For so many days, I sit on the train and I think about the next big thing, how to save the world’s big problems, and what I am going to do in the next chapter of my life. That’s what life on the 649 is all about, right? As I sit in my seat today, I realize that before I go solving the problems of hunger or clean drinking water, before I find solutions for rural people who have just lost their local Walmart store and need new jobs, I should figure out what to do for a suburban family with parents who work and have children who spend their time on electronics rather than working to be the best they can be and helping around the house.
I know this question sounds a little bleak, or maybe it sounds like we are raising spoiled children, but I think that what I am experiencing at home is just a single view into what the society sees as a whole, and what the country sees across the board.
I am raising children who have it really good. They have so many cool things that I did not have growing up like color television with a million channels, on demand everything, cell phones and computers with access to the world’s data and communications worldwide available any time. The biggest problem that holds us back from reaching family and friends across the world is that they are in a different time zone and are probably sleeping! I know I sound l Ike my parents or grandparents, but I think we all have it really good, so much so that most of us complain about such minor things it is ridiculous.
So here is my problem statement. How do you learn the skill of putting first things first? How do you prioritize those things that are needed and are beneficial to yourself and others first, and play games or engage in social media second? How do you see the bigger picture of what needs to be done for the family instead of thinking only of yourself? When you have finished a task or have a moment of downtime, how do you check in with yourself first before checking in with your phone and seeing what others are doing?
All of the communication and entertainment today is amazing, and I completely appreciate it. Just look at our biggest companies: Google, Apple, Facebook. These companies are succeeding by getting you to focus out of your own head and though them to others. The population is eating it up, and we can’t get enough. Everyone on this train is glued to a little screen. In my car of approximately 150 people, there are only 3 people reading a newspaper.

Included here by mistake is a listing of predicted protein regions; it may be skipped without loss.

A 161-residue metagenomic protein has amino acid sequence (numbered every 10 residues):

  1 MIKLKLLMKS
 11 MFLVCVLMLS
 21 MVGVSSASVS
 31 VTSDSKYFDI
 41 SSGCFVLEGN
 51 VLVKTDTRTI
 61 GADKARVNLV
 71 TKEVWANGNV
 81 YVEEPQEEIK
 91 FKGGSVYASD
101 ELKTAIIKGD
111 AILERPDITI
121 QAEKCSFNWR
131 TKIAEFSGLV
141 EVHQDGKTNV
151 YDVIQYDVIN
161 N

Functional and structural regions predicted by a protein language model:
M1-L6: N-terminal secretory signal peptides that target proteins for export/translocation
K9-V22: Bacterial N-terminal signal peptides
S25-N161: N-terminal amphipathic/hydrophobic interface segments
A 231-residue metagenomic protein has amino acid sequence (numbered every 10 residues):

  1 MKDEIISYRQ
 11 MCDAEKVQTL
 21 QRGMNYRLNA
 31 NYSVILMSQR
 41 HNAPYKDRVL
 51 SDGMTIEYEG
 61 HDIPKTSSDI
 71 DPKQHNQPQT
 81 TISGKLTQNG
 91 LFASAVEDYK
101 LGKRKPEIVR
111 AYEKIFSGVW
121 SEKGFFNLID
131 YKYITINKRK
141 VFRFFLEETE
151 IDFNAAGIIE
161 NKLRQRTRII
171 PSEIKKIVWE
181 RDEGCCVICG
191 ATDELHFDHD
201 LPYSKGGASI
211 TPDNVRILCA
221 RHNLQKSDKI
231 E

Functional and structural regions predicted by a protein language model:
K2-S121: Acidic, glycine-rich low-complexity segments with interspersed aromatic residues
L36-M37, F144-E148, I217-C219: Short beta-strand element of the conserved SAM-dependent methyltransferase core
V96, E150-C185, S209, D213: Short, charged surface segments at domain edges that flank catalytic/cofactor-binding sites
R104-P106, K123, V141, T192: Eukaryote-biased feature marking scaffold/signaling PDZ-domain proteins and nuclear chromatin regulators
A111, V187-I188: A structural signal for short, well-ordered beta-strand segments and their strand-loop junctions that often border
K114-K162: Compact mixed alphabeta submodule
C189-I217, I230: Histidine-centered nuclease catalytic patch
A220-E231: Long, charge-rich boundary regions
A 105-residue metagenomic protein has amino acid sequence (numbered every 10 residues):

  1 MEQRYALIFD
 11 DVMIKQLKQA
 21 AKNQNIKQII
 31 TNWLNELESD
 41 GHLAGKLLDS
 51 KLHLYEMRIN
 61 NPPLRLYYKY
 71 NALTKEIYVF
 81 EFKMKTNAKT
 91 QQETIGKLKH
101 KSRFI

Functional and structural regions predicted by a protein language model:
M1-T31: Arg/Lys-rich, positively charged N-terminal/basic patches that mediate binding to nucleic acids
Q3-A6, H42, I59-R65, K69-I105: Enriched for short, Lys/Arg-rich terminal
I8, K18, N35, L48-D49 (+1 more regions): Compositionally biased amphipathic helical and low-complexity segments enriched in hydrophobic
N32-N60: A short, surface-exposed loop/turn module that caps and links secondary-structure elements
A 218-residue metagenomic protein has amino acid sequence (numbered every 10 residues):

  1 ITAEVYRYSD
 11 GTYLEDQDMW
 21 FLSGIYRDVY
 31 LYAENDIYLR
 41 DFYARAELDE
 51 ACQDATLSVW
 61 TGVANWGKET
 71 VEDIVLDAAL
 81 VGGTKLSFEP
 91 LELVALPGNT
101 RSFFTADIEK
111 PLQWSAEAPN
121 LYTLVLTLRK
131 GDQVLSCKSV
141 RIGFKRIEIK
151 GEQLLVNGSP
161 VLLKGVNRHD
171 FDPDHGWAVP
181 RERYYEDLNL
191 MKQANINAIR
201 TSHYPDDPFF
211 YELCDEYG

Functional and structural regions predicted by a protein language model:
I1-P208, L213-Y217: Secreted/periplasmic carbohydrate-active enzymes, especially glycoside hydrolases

Back to my problem statement. Maybe the phrase “Check yourself before you wreck yourself” is correct. My reflexive reaction is to take everything away. It is a brute force way to get the distractions out of the way, and yet when electronics come back it is like giving sugar to kids that are not allowed to have it and they freak with distortion. I can also give everything without restriction, so the children know that they can self-regulate and when ready, all of the electronic world will be there. Those are two completely opposite tactics, and they have their merits.
It seems logical that no one size fits all, and not every glove fits every hand. Each child has a different temperament, different sensibilities, and different desires. I like the model of rewarding kids after achieving desired goals or activies. So after homework is done, or after dinner and the kitchen is cleaned, or after your room is tidied, or after the college applications are turned in, then you can play, then you can watch videos, then you can video chat with your friends. There are situations where the rules need to bend, like when kids are studying together over video chat. That is a totally cool thing and I wish I had it when I was a kid, but in moderation and if not abused, I think it is okay.
This is, though, what we have been doing, and the rules are constantly changing, or being adjusted. And it requires constant attention, as situations change and kids need more time for video chatting while studying, or have to go to the library for group meetings, or some projects are so big they need to be broken down, or have a snow day. Still, this instills the practice of doing what you need to do first, and relaxing after. Putting first things first is a lifelong skill, and it is worth the effort to make it a habit — across the board, for parents and children.
So is that the answer? It’s one answer and I think the collective wisdom of this train car agrees, except for the 3 dinosaurs hiding behind their papers! 🙂